European Commission enforces fleet EV procurement in Bulgaria
The importance of European governments setting a positive national example for vehicle electrification by adopting ultra-low and zero emission vehicles for their own public sector fleets has been underlined by a legal case brought by the European Commission against Bulgaria.
The Commission has referred Bulgaria to the Court of Justice of the European Union for failing to adopt (‘transpose’) EU rules for setting minimum national targets for the public procurement of clean vehicles into its national legislation.
Clean Vehicles Directive
The Clean Vehicles Directive sets minimum requirements for public sector fleets to acquire clean vehicles, defined as light-duty vehicles with CO2 emissions below 50g/km (until the end of 2025), and 0g/km from 1 January 2026.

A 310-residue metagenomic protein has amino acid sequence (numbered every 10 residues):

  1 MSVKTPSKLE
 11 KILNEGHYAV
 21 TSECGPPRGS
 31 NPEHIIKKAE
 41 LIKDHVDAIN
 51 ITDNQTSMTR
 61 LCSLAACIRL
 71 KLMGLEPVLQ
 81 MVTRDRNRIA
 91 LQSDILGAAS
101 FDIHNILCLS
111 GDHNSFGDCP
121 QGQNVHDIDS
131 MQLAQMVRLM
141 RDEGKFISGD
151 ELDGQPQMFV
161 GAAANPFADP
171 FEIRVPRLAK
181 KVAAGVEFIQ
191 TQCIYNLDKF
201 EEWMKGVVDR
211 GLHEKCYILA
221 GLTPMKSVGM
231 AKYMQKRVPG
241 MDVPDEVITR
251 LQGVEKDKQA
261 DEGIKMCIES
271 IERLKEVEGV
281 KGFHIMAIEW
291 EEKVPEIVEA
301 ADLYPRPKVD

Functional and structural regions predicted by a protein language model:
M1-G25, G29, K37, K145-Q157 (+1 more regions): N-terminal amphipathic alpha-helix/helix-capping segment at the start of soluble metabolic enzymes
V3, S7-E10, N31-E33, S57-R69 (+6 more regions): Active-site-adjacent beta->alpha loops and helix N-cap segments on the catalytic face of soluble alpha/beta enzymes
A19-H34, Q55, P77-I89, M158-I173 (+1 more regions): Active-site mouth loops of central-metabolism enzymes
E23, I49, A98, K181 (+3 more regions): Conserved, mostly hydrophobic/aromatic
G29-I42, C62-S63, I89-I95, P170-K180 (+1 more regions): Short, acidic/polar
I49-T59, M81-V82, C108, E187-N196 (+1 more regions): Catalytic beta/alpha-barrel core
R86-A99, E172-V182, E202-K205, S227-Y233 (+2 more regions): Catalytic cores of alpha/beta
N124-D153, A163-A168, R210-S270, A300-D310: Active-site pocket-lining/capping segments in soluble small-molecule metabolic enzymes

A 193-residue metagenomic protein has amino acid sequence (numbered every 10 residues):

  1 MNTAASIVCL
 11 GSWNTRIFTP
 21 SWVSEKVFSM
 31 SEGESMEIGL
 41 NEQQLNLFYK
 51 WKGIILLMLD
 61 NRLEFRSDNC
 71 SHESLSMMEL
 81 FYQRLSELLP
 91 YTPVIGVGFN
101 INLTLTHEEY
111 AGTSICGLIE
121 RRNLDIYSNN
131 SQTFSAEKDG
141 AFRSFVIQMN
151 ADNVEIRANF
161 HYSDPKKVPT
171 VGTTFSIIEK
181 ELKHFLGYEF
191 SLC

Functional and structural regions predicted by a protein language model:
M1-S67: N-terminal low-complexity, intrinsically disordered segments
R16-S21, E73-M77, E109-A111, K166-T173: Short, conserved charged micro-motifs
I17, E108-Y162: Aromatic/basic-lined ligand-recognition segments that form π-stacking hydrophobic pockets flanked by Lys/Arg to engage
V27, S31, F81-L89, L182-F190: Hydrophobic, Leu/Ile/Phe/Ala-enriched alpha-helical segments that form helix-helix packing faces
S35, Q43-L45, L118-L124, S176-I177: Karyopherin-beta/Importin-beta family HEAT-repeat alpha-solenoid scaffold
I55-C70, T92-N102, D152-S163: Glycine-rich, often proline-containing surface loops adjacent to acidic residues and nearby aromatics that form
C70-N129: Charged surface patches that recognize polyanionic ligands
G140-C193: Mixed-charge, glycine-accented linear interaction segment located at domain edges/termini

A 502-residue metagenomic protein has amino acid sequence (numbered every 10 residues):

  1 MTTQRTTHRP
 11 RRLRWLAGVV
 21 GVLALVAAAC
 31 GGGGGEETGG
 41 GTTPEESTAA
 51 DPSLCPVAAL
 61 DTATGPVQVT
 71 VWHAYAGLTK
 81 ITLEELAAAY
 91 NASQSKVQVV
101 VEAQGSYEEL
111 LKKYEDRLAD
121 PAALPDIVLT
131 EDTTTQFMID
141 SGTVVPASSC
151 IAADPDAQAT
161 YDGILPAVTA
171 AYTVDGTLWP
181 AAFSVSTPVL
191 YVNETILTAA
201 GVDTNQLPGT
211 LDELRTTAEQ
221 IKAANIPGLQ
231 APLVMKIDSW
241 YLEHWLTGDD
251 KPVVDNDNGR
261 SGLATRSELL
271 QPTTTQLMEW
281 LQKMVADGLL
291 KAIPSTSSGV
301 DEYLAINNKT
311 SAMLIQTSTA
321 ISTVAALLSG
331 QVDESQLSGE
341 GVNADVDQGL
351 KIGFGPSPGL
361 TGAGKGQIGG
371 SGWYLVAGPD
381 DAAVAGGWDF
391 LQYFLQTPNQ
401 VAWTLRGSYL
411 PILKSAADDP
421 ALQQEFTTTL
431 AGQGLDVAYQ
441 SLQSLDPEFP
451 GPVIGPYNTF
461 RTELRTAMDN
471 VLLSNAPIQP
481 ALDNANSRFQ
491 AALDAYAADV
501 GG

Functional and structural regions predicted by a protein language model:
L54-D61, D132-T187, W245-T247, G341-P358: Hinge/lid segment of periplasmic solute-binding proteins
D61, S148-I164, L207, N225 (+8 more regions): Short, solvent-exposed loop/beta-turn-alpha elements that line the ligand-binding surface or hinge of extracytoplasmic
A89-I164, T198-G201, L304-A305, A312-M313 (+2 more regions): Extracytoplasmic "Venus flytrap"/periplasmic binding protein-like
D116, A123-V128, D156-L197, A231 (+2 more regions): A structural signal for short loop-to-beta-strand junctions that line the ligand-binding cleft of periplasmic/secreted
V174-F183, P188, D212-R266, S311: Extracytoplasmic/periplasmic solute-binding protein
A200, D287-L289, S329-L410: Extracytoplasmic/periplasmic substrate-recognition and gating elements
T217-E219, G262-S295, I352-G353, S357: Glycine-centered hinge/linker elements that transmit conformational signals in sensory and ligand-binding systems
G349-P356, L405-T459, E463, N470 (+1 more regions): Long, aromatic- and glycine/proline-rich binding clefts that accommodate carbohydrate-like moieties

According to the Commission: “The Directive mobilises public procurement to accelerate the rollout of clean vehicles, contributing to the decarbonisation of the transport sector and to the improvement of air quality in EU cities, while providing stable demand and long-term certainty to vehicle manufacturers, transport operators and investors.”
In Bulgaria’s case, the Directive requires at least 17.6% of all light-duty vehicles, 7% of all trucks and 34% of all urban buses procured between 2 August 2021 and 31 December 2025 to be clean vehicles. In addition, at least 17% of all urban buses procured during the same period must have zero tailpipe emissions.
Bulgaria was supposed to implement the new law by 2 August 2021, and its failure to do so now jeopardises its clean vehicle procurement targets for 2021-25.
“This would in turn result in a slower rollout of clean vehicles, in addition to higher greenhouse gas and air pollutant emissions,” said the Commission.
The Court of Justice has the power to impose financial penalties on Bulgaria for non-compliance with the Directive.